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The State And Fate Of The Great Salt Lake

Renee Bright / KUER

There’s no sugarcoating it: The Great Salt Lake is dying. In fact, the obituary has already been written, and according to the people studying the problem, we may only have a matter of months before the fate of the lake and all that it supports is sealed for good.

Contrary to what some people may think, the Great Salt Lake is more than a stinky, bug-infested, hydrological dead-end. It supports close to two billion dollars in economic activity, serves as a crucial migratory stop for 10 million birds a year, and if catch it in the right mood at the right place, says the molecular biologist Bonnie Baxter, it’s just plain beautiful. Baxter has studied the lake for 25 years, and she joins us on the show this week at noon to lay out why we should value the Great Salt Lake and why we should act to save it before it’s too late.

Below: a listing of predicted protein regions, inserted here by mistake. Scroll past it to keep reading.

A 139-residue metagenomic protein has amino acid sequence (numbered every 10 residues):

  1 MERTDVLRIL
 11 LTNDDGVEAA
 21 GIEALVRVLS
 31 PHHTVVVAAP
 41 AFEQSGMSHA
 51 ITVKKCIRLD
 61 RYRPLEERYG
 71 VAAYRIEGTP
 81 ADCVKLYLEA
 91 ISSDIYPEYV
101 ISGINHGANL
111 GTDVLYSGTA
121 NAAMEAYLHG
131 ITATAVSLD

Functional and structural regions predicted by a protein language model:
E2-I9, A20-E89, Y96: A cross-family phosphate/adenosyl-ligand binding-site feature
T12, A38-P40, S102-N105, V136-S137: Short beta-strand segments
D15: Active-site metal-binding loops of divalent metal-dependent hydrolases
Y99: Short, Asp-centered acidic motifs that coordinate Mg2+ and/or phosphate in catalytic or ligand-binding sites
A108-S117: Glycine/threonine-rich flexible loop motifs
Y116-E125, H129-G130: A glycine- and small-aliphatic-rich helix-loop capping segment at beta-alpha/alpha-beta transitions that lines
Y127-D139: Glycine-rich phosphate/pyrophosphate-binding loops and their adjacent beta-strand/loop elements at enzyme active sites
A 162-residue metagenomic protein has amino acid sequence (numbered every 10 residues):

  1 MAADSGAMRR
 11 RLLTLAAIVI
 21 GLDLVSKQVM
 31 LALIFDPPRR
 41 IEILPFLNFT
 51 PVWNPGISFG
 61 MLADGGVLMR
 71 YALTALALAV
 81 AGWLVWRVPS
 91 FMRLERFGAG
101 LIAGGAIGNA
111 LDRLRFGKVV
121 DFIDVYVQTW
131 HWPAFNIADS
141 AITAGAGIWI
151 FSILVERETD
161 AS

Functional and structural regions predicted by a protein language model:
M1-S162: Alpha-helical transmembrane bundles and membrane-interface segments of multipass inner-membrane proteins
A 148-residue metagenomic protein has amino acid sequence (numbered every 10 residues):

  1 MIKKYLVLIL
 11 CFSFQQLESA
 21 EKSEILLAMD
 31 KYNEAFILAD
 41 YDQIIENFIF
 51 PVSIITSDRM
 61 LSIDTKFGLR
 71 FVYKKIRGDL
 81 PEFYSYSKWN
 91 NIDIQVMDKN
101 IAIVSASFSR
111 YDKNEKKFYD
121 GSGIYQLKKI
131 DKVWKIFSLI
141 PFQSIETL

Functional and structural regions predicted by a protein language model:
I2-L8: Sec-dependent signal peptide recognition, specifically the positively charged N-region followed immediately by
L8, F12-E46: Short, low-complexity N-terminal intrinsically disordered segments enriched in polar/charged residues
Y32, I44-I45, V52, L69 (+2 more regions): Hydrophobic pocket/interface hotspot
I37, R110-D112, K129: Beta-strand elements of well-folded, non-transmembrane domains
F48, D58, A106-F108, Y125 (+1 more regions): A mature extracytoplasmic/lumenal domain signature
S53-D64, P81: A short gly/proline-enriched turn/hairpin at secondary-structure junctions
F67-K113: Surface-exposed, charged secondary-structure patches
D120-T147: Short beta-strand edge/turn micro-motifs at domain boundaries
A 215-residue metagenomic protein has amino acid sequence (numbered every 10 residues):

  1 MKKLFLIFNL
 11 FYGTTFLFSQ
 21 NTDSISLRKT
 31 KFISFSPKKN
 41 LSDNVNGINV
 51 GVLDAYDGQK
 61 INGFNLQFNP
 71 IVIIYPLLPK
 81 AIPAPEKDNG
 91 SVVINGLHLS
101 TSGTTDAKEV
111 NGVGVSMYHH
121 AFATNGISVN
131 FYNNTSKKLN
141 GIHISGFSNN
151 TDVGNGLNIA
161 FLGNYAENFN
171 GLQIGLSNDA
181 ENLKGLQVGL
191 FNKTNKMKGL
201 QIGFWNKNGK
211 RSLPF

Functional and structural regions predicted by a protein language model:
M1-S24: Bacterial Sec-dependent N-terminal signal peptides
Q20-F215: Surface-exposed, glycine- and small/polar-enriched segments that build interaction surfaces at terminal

-Karen Piper: Professor of English at the University of Missouri

-Lindsay Whitehurst: Reporter for the Associated Press

-Bonnie Baxter: Professor of Biology at Westminster College, Director of the Great Salt Lake Institute

Doug Fabrizio has been reporting for KUER News since 1987, and became News Director in 1993. In 2001, he became host and executive producer of KUER's RadioWest, a one hour conversation/call-in show on KUER 90.1 in Salt Lake City. He has gained a reputation for his thoughtful style. He has interviewed everyone from Isabel Allende to the Dalai Lama, and from Madeleine Albright to Desmond Tutu. His interview skills landed him a spot as a guest host of the national NPR program, "Talk of the Nation." He has won numerous awards for his reporting and for his work with RadioWest and KUED's Utah NOW from such organizations as the Society of Professional Journalists, the Utah Broadcasters Association, the Public Radio News Directors Association and the Academy of Television Arts and Sciences.